Saturday, March 7, 2009

United Nations Must Revitalize Commitment to "Unfinished" Decolonization Efforts: Indigenous People Need to be Part of Process

With 16 Non-Self-Governing Territories still remaining, the United Nations must step up its decolonization efforts, Secretary-General Ban Ki-moon said, calling for greater cooperation between these areas and administering countries.

At the time of the UN’s establishment in 1945, 750 million people – almost one-third of the global population – lived in non-self-governing territories, compared to fewer than 2 million today.

“The United Nations can look back with a great sense of accomplishment at what has been achieved in the field of decolonization since the Organization’s founding,” Mr. Ban said in an address on 27 February at the start of this year’s session of the body formally known as the Special Committee on the Situation with Regard to the Implementation of the Granting of the Independence to Colonial Countries and Peoples.
Non-Self-Governing Territories According to the United Nations
Decolonization “is an unfinished process that has been with the international community for too long,” he said in a message delivered by Muhammad Shaaban, Under-Secretary-General for General Assembly Affairs and Conference Management.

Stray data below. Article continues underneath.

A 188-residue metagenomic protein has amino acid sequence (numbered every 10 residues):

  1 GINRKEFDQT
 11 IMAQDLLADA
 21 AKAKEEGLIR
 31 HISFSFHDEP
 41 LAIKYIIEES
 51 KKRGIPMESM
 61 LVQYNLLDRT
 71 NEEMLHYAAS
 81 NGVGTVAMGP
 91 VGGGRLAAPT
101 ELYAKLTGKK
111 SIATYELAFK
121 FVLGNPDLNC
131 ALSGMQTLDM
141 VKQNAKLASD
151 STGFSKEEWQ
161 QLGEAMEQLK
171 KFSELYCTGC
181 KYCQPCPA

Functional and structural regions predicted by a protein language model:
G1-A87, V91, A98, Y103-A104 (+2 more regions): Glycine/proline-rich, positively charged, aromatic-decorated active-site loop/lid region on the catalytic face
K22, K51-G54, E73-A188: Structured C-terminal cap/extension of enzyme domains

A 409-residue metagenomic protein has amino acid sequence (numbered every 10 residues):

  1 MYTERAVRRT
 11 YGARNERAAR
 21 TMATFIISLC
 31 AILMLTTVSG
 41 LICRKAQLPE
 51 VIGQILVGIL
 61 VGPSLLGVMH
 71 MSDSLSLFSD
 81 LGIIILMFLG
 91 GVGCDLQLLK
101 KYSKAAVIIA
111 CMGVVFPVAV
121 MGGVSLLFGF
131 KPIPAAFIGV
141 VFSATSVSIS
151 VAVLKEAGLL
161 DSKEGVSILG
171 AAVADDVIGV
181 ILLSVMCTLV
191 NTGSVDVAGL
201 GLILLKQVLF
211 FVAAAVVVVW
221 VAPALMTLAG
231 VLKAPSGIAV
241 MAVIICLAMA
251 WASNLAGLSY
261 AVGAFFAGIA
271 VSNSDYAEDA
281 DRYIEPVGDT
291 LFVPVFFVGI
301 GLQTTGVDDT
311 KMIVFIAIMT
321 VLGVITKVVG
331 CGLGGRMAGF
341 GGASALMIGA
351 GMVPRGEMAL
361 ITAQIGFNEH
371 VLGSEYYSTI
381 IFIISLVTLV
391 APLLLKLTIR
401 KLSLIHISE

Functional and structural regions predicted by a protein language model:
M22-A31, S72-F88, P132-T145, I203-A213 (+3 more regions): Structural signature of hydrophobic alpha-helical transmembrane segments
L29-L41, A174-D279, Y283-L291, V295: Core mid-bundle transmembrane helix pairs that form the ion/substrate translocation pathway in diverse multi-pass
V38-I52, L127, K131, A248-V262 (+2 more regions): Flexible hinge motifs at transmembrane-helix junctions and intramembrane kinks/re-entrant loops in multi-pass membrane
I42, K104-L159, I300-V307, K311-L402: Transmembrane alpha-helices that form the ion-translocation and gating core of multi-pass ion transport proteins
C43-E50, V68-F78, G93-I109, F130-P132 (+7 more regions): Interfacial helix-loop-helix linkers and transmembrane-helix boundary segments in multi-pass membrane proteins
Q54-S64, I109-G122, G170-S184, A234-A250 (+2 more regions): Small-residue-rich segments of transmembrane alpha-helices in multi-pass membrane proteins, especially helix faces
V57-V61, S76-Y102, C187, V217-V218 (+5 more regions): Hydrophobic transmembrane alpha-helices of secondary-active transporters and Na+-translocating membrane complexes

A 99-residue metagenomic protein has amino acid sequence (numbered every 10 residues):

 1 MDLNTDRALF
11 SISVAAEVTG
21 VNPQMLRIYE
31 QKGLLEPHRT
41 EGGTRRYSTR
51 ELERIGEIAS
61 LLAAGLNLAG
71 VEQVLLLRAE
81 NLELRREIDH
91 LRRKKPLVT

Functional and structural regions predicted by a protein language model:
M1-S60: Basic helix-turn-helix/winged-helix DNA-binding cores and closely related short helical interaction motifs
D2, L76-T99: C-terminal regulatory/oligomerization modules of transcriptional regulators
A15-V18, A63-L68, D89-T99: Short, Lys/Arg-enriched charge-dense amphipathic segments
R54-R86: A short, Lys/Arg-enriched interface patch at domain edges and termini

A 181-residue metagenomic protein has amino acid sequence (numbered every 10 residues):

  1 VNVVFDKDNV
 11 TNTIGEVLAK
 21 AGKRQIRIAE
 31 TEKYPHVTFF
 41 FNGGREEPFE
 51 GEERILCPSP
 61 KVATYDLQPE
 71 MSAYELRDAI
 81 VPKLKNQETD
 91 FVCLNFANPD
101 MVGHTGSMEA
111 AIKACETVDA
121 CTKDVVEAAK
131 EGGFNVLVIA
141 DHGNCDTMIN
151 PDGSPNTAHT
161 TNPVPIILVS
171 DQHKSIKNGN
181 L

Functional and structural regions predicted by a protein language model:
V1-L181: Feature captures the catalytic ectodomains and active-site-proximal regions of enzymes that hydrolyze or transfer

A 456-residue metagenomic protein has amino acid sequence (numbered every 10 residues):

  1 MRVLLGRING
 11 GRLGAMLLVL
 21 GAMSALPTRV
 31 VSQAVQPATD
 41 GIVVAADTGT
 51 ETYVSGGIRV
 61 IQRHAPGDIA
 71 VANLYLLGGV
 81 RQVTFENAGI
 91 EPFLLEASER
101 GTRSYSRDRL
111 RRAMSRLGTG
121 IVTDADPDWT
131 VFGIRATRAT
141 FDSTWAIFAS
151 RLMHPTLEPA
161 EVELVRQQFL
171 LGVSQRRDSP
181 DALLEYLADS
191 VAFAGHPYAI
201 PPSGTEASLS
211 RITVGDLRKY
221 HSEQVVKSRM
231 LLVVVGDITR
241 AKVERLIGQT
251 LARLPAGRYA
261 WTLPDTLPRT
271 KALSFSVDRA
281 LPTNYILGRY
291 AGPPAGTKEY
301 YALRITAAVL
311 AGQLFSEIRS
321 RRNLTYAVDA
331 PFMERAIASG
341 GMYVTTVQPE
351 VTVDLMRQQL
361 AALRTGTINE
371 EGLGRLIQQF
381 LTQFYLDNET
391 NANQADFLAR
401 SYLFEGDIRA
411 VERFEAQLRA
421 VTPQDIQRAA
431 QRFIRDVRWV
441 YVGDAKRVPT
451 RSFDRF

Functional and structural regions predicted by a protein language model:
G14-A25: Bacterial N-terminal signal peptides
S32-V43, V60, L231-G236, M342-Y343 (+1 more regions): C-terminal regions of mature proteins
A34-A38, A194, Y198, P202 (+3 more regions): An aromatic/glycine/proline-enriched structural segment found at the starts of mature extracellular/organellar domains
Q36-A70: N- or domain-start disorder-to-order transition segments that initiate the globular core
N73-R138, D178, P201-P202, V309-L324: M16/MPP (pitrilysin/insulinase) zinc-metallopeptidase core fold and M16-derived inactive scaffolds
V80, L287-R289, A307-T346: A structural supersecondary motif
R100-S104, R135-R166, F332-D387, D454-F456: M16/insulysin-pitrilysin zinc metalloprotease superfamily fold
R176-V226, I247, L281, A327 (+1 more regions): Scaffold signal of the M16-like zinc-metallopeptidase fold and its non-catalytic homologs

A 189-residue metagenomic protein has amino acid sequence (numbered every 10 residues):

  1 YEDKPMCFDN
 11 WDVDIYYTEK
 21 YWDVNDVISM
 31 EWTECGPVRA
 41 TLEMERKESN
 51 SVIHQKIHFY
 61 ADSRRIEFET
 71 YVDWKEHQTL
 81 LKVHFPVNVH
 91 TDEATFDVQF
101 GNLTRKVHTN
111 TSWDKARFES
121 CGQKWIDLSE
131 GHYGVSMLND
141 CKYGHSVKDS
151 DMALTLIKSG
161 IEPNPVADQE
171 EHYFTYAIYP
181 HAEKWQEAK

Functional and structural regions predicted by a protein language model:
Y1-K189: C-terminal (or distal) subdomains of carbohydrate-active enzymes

In the last two years of the Second International Decade for the Eradication of Colonialism, Mr. Ban called for the acceleration of the UN’s work to “achieve concrete results.”

He told the body, also known as the Special Committee of 24, to continue its support of the “legitimate aspirations of the people of Non-Self-Governing Territories so they can exercise their right to self-determination.”

But the Secretary-General also stressed the importance of cooperation between administering Powers and the Territories in promoting decolonization.

He cited the example of New Zealand and Tokelau. In 2007, after a UN-supervised referendum fell 16 votes short of attaining self-government, it was decided that the territory of Tokelau – three small and isolated atolls in the Pacific Ocean – would remain a territory of New Zealand.

“Under the [UN] Charter, the administering Powers have a special obligation to bring the territories under their administration to an appropriate level of self-government,” he added.

Current Non-Self-Governing Countries include: Western Sahara, Saint Helena, Bermuda, Falkland Islands, Anguilla, British Virgin Islands, Cayman Islands, Montserrat, Turks and Caicos Islands, United States Virgin Islands, Gibraltar, American Samoa, Guam, New Caledonia, Pitcairn Islands, and Tokelau.

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